AICT-IATC President Jenkins and ATCA Chair Chávez offer thoughts on World Theatre Day

AICT-IATC President Jenkins and ATCA Chair Chávez offer thoughts on World Theatre Day

World Theatre Day (WTD) has been celebrated around the world since 1962 on the 27th of March as both a party and a commitment. The organization’s website notes (using British spellings) that the day “is a celebration for those who can see the value and importance of the art form ‘theatre’, and acts as a wake-up-call for governments, politicians and institutions which have not yet recognised its value to the people and to the individual and have not yet realised its potential for economic growth.”

Norwegian writer and playwright Jon Fosse penned the 2024 WTD message “Art is Peace” that can be found on the WTD website. A selection from that statement:

“War is the battle against what lies deep inside all of us: something unique. And it is also a battle against art, against what lies deep inside all art. I have been speaking here about art in general, not about theater or playwriting in particular, but that is because, as I’ve said, all good art, deep down, revolves around the same thing: taking the utterly unique, the utterly specific, and making it universal. Uniting the particular with the universal by means of expressing it artistically: not eliminating its specificity but emphasizing this specificity, letting what is foreign and unfamiliar shine clearly through. War and art are opposites, just as war and peace are opposites—it’s as simple as that. Art is peace.”

Jon Fosse, Norway, Message for World Theatre Day 2024

International Association of Theatre Critics (AICT-IATC) President Jeffrey Eric Jenkins posted his 2024 WTD statement “Looking Forward in Turbulent Times” on the AICT-IATC website. Selections from that statement follow:

World Theatre Day reminds us of the critical role of theatre in preserving cultural heritage and promoting genuine human connection in an increasingly digital world. The intimacy of live performance fosters empathy, understanding, and a sense of community, essential in countering the isolation created by screens and technology.

Theatre can be an important platform for the marginalized and the silenced. It challenges societal norms, confronts injustices, and stimulates dialogue. Theatre has the power to inspire change, from groundbreaking works addressing race, gender, and sexuality to productions illuminating forgotten histories.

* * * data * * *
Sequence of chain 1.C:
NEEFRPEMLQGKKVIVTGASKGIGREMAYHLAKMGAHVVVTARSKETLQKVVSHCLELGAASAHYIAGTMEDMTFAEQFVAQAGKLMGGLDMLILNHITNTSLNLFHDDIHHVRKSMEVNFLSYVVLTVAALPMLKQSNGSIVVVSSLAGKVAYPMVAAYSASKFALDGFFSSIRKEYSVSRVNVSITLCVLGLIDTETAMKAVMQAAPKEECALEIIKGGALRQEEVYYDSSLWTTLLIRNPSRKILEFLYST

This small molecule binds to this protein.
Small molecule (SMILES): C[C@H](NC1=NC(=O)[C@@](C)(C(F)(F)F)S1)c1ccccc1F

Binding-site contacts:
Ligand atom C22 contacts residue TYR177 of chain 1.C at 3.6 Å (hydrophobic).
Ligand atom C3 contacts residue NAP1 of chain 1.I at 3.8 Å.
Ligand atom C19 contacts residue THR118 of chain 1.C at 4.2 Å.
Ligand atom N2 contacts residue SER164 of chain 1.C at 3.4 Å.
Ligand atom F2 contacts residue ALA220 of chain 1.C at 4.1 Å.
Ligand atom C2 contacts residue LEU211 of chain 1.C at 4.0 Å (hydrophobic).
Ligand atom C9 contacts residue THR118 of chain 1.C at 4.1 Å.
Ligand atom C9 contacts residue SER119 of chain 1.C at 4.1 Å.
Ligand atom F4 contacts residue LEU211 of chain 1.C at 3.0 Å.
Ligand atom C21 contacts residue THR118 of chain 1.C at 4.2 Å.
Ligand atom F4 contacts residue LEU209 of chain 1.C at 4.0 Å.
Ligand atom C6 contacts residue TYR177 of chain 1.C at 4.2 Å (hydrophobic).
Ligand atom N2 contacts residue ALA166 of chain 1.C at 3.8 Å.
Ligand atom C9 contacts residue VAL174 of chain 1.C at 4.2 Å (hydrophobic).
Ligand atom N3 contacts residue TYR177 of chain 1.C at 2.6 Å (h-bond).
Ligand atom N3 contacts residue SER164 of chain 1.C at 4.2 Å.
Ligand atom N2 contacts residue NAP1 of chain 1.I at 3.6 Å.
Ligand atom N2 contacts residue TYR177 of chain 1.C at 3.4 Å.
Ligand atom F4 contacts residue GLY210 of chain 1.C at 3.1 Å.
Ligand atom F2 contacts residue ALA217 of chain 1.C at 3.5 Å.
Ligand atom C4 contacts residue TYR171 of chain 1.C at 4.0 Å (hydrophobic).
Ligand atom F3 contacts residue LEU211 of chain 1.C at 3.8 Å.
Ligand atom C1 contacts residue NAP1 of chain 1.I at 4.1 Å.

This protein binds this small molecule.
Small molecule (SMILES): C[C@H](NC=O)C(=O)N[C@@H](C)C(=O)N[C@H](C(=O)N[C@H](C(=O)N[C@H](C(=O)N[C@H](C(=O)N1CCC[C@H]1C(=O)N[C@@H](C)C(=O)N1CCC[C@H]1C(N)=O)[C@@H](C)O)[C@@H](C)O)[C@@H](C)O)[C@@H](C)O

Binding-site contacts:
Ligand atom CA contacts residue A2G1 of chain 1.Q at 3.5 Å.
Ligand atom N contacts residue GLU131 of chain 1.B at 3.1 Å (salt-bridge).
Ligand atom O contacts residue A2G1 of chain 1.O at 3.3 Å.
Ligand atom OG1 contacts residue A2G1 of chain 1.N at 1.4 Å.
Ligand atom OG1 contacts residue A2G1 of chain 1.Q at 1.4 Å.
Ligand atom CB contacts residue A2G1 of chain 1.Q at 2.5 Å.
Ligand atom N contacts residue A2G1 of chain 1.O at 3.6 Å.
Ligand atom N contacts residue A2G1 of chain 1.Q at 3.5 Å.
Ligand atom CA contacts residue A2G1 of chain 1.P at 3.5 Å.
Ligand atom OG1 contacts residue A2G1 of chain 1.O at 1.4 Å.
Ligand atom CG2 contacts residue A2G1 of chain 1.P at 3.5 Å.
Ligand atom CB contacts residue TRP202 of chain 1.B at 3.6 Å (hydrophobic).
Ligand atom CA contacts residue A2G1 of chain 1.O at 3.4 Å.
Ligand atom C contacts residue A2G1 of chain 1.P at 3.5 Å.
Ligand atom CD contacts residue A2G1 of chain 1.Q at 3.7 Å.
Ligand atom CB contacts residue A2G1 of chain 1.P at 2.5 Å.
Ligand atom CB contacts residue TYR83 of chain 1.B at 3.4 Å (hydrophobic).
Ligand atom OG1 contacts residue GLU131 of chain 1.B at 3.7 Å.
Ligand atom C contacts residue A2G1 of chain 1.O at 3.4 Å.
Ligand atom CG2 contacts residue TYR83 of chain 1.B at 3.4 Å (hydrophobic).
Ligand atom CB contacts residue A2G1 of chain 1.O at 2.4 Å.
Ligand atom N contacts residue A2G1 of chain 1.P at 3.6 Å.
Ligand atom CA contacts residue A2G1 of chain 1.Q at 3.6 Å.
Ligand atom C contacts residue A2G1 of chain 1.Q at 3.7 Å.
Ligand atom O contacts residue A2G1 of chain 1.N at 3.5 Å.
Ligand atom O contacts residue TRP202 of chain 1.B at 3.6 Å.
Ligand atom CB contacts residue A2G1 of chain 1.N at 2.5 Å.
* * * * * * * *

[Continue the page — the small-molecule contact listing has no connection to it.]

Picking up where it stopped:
World Theatre Day also calls us to acknowledge the hurdles facing the theatre community, especially highlighted by the pandemic’s devastating impact. The resilience of this community in the face of adversity—through virtual and outdoor performances—demonstrated the unyielding spirit of theatre.

As we look forward, supporting and nurturing emerging talent is crucial for the continued vibrancy of theatre. Investment in arts education and providing opportunities for aspiring artists will ensure the enduring relevance of this ancient art. Making theatre more accessible and inclusive will help dismantle barriers, making it a more universal embodiment of expression.

Let World Theatre Day stand as a testament to the indomitability of the human spirit. Let it reaffirm our capacity for creativity, empathy, and resilience. In a world fragmented by political and ideological divides, let theatre unite us in our shared humanity.

Jeffrey Eric Jenkins, President AICT-IATC, “World Theatre Day: Looking Forward in Turbulent Times”

And ATCA’s own Chair David John Chávez offered a message to ATCA members on March 27, 2024:

“World Theatre Day … is the perfect opportunity to remind you that your voices in your respective communities make a difference. Ever since the return of theater from the pandemic, there have been countless challenges. Every corner of theater has been impacted, and it still feels we are trying to find our way to a sustainable normal. Thank you for continuing to offer your critical lens to theater, and all you do to amplify this ancient art form which gives us endless opportunities to continue exploring our shared humanity.”

Celebrating theater in all forms serves as an antidote to violence and war, as a means to preserve cultural heritage and stimulate dialogue, and to celebrate the artform. And the best way to celebrate World Theatre Day may well be to attend a live performance. Hie thee to a theater.

— Assembled, edited, annotated by Martha Wade Steketee

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